When I realised “gifting” wasn’t his love language at all, everything suddenly made a lot of sense, and I learned to show that I care in ways that speak to him. And conversely, when I do give gifts, he now understands that’s my way of saying I love you, and it means more to him now.
What Matters Most to You?
You can probably figure out what your language is by simply giving it a little thought, but Chapman offers a 30-question quiz on his website. Which is helpful because, if you identify with more than one language, the quiz tells you which ones stand out most. It will feel silly as you take it, but seriously, do it. The results will break down how high you rank for each language, as you can see in the example below. (If you don’t feel like taking it online, you can also download the PDF version of the quiz here).
As Chapman points out, there are different “dialects” for each language, too. For example, my primary language is Quality Time, but I also express and feel affection through Words of Affirmation and Physical Touch to some degree.
On the flip side, it’s useful to know how you don’t express affection. I ranked low on Acts of Service, and it helps to understand this as a blind spot. Let’s say a friend does me a favour: they give me a ride to the airport. This isn’t a big deal to me, so I might brush it off too quickly. Similarly, I might be terrible at doing favours for friends, because favours don’t matter much to me, so I assume they don’t matter to anyone else, either.
In short, knowing what makes you tick and what doesn’t can help you empathise with people a little better.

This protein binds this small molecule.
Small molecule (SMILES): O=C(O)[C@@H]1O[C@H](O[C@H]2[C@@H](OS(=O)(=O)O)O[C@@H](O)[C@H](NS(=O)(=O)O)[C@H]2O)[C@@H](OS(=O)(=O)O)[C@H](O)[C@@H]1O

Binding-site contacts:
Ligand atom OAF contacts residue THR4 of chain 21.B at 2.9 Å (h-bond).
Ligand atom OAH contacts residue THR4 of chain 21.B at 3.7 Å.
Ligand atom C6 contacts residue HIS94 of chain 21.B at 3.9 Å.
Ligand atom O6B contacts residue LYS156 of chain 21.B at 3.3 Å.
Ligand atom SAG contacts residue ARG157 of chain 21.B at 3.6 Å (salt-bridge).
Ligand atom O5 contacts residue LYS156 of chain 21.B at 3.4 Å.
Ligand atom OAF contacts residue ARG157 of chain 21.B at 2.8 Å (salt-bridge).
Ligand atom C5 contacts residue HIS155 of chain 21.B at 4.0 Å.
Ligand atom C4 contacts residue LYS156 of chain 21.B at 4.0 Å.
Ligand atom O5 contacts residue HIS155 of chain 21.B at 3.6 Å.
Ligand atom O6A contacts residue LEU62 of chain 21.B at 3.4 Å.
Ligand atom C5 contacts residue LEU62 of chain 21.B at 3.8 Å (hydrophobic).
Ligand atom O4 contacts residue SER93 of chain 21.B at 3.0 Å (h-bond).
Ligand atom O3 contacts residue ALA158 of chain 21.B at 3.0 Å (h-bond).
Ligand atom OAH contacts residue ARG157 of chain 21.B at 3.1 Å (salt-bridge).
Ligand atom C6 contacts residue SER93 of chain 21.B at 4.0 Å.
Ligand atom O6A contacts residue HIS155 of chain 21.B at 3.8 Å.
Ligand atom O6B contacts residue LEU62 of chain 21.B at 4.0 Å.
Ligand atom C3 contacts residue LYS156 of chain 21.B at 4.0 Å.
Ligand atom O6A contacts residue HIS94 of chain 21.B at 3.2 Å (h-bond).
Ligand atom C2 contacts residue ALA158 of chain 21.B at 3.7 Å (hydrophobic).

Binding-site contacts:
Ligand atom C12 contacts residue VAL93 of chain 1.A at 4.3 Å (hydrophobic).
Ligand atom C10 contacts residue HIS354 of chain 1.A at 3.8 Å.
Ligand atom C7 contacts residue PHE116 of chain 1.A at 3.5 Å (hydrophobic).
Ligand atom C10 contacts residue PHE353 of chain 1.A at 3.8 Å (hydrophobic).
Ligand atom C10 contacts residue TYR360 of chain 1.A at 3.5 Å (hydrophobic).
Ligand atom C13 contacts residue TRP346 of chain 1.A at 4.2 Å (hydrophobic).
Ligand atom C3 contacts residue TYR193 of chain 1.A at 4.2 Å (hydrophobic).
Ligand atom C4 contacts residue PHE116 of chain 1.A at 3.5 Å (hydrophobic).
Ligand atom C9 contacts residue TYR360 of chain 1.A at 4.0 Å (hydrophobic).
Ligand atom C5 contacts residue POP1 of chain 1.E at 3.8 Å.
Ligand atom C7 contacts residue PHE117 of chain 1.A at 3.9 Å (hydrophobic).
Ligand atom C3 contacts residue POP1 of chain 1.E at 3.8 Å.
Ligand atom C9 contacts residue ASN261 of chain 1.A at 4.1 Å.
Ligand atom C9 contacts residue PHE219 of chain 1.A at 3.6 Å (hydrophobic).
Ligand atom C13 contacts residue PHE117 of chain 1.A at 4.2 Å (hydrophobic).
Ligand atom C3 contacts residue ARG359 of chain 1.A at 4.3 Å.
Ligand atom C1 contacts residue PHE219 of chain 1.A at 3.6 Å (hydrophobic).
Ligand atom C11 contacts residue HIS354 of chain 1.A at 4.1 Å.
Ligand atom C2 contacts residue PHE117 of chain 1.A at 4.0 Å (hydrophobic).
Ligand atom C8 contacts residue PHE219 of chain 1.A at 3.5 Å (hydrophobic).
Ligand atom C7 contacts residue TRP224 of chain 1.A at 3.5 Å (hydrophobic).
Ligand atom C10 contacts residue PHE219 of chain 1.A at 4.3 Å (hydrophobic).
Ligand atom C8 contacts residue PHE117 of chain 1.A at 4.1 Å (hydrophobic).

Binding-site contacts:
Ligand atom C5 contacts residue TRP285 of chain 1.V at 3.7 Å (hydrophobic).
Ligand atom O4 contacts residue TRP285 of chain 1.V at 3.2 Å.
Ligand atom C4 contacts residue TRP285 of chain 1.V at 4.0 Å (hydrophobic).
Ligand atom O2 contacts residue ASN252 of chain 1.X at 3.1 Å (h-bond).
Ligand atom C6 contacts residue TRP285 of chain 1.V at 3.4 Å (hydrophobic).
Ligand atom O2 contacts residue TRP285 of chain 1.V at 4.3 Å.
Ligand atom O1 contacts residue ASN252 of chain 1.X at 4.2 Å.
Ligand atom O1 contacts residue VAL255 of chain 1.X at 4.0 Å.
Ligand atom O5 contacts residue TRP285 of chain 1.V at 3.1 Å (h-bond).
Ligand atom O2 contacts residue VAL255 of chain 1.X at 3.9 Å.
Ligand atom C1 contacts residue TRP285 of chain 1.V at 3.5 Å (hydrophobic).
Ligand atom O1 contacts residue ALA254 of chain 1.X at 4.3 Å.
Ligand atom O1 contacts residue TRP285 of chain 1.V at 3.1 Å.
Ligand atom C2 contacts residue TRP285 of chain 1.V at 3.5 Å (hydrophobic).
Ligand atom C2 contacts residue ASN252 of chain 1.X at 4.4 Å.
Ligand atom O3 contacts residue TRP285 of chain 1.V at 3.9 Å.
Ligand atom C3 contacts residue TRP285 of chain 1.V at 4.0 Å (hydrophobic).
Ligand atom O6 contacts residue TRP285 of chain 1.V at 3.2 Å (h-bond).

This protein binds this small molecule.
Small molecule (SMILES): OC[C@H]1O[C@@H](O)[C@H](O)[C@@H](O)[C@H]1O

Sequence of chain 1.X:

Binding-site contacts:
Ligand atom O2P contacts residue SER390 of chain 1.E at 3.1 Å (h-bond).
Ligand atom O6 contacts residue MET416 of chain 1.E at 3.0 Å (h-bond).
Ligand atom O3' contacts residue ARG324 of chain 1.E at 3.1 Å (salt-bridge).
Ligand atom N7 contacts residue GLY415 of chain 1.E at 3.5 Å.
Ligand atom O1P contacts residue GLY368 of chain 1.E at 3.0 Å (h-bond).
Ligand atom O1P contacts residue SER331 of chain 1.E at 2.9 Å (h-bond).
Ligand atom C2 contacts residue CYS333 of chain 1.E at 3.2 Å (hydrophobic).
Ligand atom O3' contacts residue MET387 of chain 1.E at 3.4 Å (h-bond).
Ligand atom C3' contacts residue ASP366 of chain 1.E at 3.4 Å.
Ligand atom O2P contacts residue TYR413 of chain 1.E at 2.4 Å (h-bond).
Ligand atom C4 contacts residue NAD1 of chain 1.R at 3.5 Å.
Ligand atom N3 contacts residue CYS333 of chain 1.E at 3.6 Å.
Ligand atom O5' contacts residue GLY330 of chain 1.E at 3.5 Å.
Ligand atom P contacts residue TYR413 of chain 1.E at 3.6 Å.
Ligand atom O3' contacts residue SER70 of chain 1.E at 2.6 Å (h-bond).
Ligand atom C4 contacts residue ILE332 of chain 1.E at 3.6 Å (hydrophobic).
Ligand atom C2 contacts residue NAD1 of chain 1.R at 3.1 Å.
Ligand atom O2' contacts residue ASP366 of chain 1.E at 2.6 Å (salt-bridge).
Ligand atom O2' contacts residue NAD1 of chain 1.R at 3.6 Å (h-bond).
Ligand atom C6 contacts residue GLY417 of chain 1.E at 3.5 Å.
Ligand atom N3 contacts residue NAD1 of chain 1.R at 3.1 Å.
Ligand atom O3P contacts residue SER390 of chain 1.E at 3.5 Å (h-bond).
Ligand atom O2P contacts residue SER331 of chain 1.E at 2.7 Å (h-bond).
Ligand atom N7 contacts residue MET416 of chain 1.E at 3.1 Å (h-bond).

How This Concept Can Change Your Relationship
When you realise what your partner does and doesn’t care about, you can empathise better. Your reasons for fighting make a little more sense. When you understand why you’re fighting, you’re in a better position to come up with a solution.
Beyond fighting less (or at least more productively), the concept of love languages is a great for maintaining the relationship, too. For example, I know both of us feel affection by spending quality time together, so I know it’s important to schedule this time to keeping our relationship strong. If we ever had a long distance relationship, we’d probably struggle quite a bit with it, and we’d need to put in more effort than people who don’t speak the language of “Quality Time.” When you’ve been in a relationship for a long time, it’s easy to get complacent and let things get stale. When you know your partner’s love language, it’s incredibly easy to recharge. It’s like a cheat code for your relationship.
Of course, the concept is also helpful in simply expressing your love in the best possible way. For my fiancé’s birthdays, I’d always put a huge amount of thought into his physical gift. Now that I know quality time is more important to him, I cater to that instead. I put more energy into planning birthday trips together rather than whatever physical gift I’m going to buy him.